In the comments thread that spun off of the discussion of whether an atheist could serve as godparent to a Catholic child, plenty of people correctly pointed out that, regardless of Church teaching, plenty of nominally Catholic parents select technically unsuitable godparents. Whether they disobey out of ignorance or intentionally, these actions introduce a certain level of ambiguity about what Catholic traditions look like. Patrick summed up the situation in a comment I’ve excerpted below:
Norms arise from how people behave, as well as how they claim to behave. Often there is a publicly acknowledged rule that has significant silently acknowledged exceptions. This creates problems when someone wants to use the publicly stated rule as a bludgeon against people who are following the silently acknowledged rule, but it is how norms of human behavior function- not as stated laws, but as practiced behaviors…
Well, one of the big places where people do this is with public acts of semi-optional piety. You learn from a young age that these aren’t REAL statements of belief or piety. When you say the Pledge of Allegiance, every child knows that you don’t actually have to believe it. The adults didn’t ask you if you believed it, and they didn’t tell you to say it only if you do. They told you to stand up and recite after them, and you did. The reason is a mixture of everyone hoping that saying it will make you believe it eventually, and everyone believing that collective, concerted statements of belief ave valuable even if the people involved don’t believe…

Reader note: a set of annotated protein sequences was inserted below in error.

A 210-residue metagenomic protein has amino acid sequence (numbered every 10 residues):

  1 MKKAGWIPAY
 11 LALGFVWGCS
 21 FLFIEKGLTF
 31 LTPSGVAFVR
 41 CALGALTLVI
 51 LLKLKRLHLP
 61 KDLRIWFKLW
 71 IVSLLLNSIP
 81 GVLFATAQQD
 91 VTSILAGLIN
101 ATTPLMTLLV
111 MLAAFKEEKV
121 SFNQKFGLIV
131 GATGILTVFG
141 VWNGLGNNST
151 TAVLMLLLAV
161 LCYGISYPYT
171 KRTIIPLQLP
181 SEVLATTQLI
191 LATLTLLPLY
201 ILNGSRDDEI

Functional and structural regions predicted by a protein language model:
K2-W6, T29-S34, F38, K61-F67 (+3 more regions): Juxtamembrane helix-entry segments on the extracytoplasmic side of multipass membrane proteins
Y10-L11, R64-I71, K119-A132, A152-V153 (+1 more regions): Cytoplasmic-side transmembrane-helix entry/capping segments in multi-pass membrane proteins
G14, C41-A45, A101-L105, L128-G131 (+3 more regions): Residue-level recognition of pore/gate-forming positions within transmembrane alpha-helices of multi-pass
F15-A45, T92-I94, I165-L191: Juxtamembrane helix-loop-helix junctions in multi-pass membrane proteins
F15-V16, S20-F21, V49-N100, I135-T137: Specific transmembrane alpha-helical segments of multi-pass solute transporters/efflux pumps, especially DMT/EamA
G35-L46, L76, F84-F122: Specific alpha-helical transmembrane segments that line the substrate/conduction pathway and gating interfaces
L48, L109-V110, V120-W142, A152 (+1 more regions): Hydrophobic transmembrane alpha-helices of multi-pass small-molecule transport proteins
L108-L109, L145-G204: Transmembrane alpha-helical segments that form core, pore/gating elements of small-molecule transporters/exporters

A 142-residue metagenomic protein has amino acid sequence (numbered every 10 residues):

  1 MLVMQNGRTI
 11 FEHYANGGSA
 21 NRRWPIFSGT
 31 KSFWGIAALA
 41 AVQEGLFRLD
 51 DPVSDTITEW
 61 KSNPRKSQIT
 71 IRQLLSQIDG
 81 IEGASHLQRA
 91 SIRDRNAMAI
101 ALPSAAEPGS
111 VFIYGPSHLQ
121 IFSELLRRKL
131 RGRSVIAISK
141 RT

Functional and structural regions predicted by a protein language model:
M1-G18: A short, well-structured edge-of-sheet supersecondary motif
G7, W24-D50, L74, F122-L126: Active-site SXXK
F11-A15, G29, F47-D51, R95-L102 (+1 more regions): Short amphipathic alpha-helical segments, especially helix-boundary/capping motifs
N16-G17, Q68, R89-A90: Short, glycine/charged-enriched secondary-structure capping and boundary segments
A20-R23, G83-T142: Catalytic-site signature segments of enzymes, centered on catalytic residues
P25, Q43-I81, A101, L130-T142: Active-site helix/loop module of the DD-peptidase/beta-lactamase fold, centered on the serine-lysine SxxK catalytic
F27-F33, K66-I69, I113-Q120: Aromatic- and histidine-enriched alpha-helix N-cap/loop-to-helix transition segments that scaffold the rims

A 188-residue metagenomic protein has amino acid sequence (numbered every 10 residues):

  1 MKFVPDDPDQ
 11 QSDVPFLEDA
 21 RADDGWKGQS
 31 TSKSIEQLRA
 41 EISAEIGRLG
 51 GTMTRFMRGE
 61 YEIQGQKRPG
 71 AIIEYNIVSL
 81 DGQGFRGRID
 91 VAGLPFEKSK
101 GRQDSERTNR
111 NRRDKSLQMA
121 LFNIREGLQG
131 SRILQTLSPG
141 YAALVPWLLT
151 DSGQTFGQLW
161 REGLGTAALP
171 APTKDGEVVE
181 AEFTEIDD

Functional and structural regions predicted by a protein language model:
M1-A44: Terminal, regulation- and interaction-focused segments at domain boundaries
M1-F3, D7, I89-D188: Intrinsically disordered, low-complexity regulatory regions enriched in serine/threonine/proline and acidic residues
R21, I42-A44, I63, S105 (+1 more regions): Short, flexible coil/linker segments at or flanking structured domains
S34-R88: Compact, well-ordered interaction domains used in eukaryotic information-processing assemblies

It is simply part of the normal, every day practice of religion.
Now that does mean that these people are going against the stated norms of their religious communities. But they’re in accord with the unstated norms. They’re in a vulnerable state, because people can get inquisitorial and castigate them for violating the stated norms… and the general rule is that unstated norms only apply as long as no one mentions the fact that stated norms are being violated.
But that’s also a good argument for leaving well enough alone.
I’m in complete agreement up until he gets to his conclusion. I think this kind of empty piety is counterproductive for people on either side of the atheist/Catholic divide. Either side is hurt by widespread comfort with this kind of contradiction. For Catholics or any type of Christian, a community norm of private dissent removes the impetus to question heretical beliefs and, after investigation, return to the fullness of the faith. Atheists like me also chafe at the decreased drive to sort out contradictory beliefs since we believe that, upon examination, it’s the other side’s arguments that will crumble.
Countenancing institutional hypocrisy, especially the kinds of public declarations of faith involved in the godparents’ part of the baptism, saps the idea that we prefer people to believe true things and there are serious consequences when they go wrong. No religion wants to present itself primarily as a useful noble lie, but this is the result when the creeds are routinely mouthed without faith in an attempt at communal experience.
Atheists have another reason to push back against quiet hypocrisy or any call for everyone to just follow their own preferences for the faith, especially when they crop up in a mainstream religion like Catholicism. There can be a tendency among atheists to count unbelieving Christians as a win, since they may actually share all of our doubts about their faith, but I think this attitude is misguided. Silent dissenters bolster the numbers of our opponents and boost the political clout of their leaders.